Stray From The Path


First of all, can someone, anyone, tells us what that weird spitting noise is that Stray From The Path vocalist Andrew “Drew York” Dijorio makes on pretty much every song on this album? Whatever it is, it fucking rules! Verse, chorus, blllllleeeeeck. This Long Island hardcore band has been toiling in the New York scene since 2001 and this is their fourth Sumerian release and seventh release proper. So, yeah paid their dues and all of that. Politically charged and very much influenced by groovier, hip-hop-friendly hardcore bands like Rage Against The Machine and Downset, Stray From The Path up the intensity on Anonymous with some real mosh-worthy riffs, fastcore runs and nutso screaming that brings to mind dated late-’90s hardcore bands like Struggle. Although on paper, this band don't quite fit in on the Sumerian roster, they’d have no trouble gelling on a bill with their more metal-based labelmates like Born Of Osiris or Asking Alexandria. It’s the same frantic energy and passion, but done through the lens of Madball and Agnostic Front instead.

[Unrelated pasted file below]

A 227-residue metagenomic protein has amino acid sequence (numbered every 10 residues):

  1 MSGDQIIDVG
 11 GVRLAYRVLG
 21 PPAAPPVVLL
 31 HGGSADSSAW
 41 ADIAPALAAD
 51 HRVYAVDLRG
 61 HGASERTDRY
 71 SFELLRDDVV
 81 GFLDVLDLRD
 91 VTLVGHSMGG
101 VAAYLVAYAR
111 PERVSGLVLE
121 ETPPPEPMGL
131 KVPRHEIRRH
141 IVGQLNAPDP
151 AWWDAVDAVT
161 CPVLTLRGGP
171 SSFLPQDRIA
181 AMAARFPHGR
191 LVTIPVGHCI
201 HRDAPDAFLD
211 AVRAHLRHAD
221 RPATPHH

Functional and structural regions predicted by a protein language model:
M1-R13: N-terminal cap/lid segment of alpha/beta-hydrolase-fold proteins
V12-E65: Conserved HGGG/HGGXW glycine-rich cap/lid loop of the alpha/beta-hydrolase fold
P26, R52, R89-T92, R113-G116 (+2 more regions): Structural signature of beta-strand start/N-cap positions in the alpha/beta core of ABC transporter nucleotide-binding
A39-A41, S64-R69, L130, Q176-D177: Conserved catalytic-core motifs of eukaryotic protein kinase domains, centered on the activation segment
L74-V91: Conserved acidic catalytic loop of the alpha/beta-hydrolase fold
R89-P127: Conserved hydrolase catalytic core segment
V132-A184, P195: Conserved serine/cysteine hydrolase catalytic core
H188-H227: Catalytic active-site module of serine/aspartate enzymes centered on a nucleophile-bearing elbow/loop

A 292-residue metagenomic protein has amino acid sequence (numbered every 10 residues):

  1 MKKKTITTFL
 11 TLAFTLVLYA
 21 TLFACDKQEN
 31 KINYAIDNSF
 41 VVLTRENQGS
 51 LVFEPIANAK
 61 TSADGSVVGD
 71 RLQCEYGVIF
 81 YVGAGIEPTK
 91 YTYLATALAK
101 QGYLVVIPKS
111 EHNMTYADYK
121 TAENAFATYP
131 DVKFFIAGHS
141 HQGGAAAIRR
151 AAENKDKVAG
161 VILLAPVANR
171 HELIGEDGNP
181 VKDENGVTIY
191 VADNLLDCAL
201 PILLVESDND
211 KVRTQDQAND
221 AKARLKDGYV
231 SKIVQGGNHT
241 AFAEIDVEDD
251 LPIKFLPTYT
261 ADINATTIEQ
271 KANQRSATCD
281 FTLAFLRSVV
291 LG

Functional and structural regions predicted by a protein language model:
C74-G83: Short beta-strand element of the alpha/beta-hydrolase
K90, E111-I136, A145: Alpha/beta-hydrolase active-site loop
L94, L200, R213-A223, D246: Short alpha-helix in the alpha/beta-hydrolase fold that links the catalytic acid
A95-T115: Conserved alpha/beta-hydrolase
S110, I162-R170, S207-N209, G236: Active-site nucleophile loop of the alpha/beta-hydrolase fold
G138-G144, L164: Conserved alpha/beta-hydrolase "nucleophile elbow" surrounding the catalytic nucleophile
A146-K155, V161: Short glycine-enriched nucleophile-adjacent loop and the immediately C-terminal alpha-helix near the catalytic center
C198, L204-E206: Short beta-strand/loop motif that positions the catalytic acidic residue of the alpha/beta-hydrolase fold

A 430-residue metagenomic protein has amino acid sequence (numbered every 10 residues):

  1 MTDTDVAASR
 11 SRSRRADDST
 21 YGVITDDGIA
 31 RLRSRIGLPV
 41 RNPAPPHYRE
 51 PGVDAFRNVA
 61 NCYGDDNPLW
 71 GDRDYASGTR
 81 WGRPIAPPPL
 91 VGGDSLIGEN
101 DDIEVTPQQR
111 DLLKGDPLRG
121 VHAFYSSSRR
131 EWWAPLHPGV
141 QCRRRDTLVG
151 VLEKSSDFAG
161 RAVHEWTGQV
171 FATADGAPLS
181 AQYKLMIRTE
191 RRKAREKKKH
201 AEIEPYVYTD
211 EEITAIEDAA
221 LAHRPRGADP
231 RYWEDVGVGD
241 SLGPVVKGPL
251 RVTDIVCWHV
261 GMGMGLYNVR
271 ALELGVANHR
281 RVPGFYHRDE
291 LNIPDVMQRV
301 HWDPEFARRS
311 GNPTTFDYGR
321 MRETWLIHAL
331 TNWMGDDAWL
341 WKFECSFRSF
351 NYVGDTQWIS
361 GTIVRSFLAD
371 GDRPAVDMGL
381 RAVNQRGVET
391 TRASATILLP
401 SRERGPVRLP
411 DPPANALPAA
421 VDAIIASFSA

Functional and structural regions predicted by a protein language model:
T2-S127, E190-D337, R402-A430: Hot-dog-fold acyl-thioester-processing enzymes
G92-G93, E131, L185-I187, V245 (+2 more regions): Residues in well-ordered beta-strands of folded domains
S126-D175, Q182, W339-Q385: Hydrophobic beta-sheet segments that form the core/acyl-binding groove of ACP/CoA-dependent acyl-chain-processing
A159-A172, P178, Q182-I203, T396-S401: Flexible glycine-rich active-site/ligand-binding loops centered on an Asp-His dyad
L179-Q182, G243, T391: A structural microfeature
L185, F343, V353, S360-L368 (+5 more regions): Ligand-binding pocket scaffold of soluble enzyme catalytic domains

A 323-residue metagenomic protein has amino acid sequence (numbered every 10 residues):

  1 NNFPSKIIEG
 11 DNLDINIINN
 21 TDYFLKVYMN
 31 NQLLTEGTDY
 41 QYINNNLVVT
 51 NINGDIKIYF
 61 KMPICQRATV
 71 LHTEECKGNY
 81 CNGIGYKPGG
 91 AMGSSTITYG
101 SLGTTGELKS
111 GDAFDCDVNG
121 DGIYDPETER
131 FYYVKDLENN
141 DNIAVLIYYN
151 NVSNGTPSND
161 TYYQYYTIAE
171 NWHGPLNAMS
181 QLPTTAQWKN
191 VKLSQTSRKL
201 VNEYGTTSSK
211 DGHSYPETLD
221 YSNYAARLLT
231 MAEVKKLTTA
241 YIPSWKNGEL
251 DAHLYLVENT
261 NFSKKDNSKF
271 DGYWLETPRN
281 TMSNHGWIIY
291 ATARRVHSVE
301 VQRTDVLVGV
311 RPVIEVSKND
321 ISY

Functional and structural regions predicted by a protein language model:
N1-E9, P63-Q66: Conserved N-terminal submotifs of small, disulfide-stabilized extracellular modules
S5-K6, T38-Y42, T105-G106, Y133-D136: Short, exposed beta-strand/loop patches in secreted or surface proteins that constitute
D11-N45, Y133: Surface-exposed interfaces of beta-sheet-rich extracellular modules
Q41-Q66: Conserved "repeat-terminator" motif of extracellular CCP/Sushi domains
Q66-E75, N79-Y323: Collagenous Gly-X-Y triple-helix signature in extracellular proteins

Some of the lyrics on Anonymous are super-cheeseball; when they work, it’s just “fuck yeah” all over the place (“Badge And A Bullet” is direct homage, lyrically and musically, to “Killing In The Name”) but when they don’t, it’s just kind of embarrassing. (“Counting Sheep,” a song that references hashtags and Facebook re-posts? Really?) Despite the knuckle-dragging moments on Anonymous, Stray From The Path have definitely positioned themselves as one of the most interesting and curious hardcore bands around right now. You can’t listen to this album and not talk about it, marvel at its courageous moments, scoff at its many oddball moments and shake ass at some of those monster grooves.